In 5S, you first examine the process and seek to understand it. Then, applying your best understanding, you decide what is necessary to perform the process, and remove everything else. Applying your best understanding again, you seek to locate the items where they would be used if the process goes the way you expect it to.
You improve the self-diagnostic effect by marking where things go, so it immediately clear if something is missing, out of place, or excess.
Then you watch. As the process is carried out, your “best understanding” is going to be tested.
Can it be done with the things you believed are necessary? If something else is required, then you have an opportunity to improve your understanding. Get that item determine where it is used, and carry out the operation. But go a little deeper. Ask why you didn’t realize this was needed when you examined the process. Challenge your process of getting that initial understanding and you improve your own observation skills.
Is everything you believed is necessary actually used? If not, then you have another opportunity to improve your understanding. Is that item only used sometimes? When? Why? Is it for rework or exceptions? (see failure mode #2!) Why did you believe it was necessary when you did your initial observation?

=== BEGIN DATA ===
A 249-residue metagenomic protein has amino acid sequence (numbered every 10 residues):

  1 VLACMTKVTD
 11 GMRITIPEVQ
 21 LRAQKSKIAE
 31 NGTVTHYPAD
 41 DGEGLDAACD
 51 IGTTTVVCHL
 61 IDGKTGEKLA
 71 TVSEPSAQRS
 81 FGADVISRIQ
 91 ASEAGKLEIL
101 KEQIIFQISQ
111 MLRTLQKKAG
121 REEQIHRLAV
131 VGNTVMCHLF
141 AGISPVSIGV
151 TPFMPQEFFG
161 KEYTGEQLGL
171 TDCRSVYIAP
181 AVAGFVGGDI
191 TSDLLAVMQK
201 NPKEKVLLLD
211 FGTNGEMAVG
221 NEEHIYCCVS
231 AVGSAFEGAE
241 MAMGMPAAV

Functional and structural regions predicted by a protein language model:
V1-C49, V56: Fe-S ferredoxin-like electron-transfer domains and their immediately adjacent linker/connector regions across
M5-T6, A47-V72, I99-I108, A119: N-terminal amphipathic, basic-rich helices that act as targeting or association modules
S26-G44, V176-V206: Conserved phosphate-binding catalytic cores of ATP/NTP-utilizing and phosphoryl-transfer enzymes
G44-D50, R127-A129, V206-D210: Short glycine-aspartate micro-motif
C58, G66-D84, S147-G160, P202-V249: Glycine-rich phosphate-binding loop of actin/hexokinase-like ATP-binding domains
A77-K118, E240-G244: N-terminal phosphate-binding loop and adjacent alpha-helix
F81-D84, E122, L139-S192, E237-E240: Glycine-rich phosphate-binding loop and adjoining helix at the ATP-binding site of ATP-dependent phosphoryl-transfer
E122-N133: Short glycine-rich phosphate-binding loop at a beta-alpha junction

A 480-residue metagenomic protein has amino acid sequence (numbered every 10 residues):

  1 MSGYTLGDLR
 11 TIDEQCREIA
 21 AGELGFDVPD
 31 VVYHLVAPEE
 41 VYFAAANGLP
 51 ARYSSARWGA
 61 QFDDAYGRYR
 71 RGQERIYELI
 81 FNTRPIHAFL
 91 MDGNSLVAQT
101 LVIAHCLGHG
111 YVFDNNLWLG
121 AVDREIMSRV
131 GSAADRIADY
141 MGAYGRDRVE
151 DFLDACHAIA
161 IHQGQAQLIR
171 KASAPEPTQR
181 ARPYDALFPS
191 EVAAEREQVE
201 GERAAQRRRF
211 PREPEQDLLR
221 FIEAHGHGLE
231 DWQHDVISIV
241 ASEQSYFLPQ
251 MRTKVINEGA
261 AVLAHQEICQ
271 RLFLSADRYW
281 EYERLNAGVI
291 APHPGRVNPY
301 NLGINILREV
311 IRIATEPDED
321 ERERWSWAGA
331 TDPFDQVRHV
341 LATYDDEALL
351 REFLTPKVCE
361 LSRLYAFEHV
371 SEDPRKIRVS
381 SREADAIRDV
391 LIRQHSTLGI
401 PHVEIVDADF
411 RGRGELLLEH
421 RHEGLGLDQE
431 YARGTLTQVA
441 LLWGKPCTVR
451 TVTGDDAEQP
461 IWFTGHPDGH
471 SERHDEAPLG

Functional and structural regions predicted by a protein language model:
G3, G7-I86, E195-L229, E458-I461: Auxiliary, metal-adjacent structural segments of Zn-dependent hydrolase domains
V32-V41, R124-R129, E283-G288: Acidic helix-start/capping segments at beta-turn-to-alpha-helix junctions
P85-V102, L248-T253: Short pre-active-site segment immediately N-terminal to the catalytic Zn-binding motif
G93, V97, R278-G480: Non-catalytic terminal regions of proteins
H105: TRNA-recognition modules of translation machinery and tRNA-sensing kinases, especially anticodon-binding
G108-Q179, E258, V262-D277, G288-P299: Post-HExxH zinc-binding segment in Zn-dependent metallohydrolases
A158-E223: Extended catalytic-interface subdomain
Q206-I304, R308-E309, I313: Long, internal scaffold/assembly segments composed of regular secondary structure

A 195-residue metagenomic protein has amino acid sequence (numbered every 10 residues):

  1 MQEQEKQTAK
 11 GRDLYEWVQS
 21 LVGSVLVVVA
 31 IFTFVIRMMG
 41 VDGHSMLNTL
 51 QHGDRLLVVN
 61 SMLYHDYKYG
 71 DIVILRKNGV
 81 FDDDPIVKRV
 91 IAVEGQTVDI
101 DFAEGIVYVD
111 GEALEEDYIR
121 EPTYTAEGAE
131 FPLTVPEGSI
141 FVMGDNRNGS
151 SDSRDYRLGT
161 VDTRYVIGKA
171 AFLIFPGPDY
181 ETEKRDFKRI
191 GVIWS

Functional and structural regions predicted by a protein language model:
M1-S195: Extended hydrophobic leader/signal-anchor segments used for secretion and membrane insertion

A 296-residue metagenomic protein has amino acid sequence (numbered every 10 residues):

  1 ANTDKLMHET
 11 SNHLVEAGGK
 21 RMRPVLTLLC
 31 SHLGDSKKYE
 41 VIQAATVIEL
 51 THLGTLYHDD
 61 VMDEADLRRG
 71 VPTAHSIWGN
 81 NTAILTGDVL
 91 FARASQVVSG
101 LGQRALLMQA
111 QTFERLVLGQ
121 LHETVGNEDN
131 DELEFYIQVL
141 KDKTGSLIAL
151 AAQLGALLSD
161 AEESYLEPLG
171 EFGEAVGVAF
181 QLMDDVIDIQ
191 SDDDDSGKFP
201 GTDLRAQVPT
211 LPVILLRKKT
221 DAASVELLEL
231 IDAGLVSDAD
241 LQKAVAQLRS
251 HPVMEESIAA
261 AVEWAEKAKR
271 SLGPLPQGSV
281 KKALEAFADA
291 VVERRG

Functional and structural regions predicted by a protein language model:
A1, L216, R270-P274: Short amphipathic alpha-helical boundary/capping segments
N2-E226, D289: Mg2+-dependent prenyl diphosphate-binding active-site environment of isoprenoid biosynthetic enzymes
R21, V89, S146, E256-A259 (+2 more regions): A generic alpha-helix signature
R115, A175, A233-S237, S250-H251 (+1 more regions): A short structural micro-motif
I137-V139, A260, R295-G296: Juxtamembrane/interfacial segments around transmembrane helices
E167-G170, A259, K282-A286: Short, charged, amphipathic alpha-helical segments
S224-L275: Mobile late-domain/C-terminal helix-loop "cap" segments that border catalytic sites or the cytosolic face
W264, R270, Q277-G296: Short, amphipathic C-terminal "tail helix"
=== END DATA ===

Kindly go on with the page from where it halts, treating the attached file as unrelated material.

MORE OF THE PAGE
Does something end up out of place? Is it routinely used in a place other than where you put it? This is valuable information if you now seek to understand how the process is different from what you expected.
Now think about the failure mode: What does fake-5S look like? What is 5S without this thinking applied?
How do you “do” 5S?
Look long and hard if you are trying to audit your way into compliance rather than using it as a diagnostic for your understanding of your process.
Though the jargon “self diagnostic” sounds academic, we have all talked about visual controls “distinguishing the normal from the abnormal” or other similar terms. It is nothing new. What makes this a failure mode is that people normally don’t think it is that important when Spear cites a mountain of evidence (and I agree) that this is critical to success. You can only solve the problems you can see.
Another Example: Takt Time
What is takt time? Before you whip out your calculators and show me the math, step back and ask the core question of “What it is” rather than “how to calculate it.” What is it?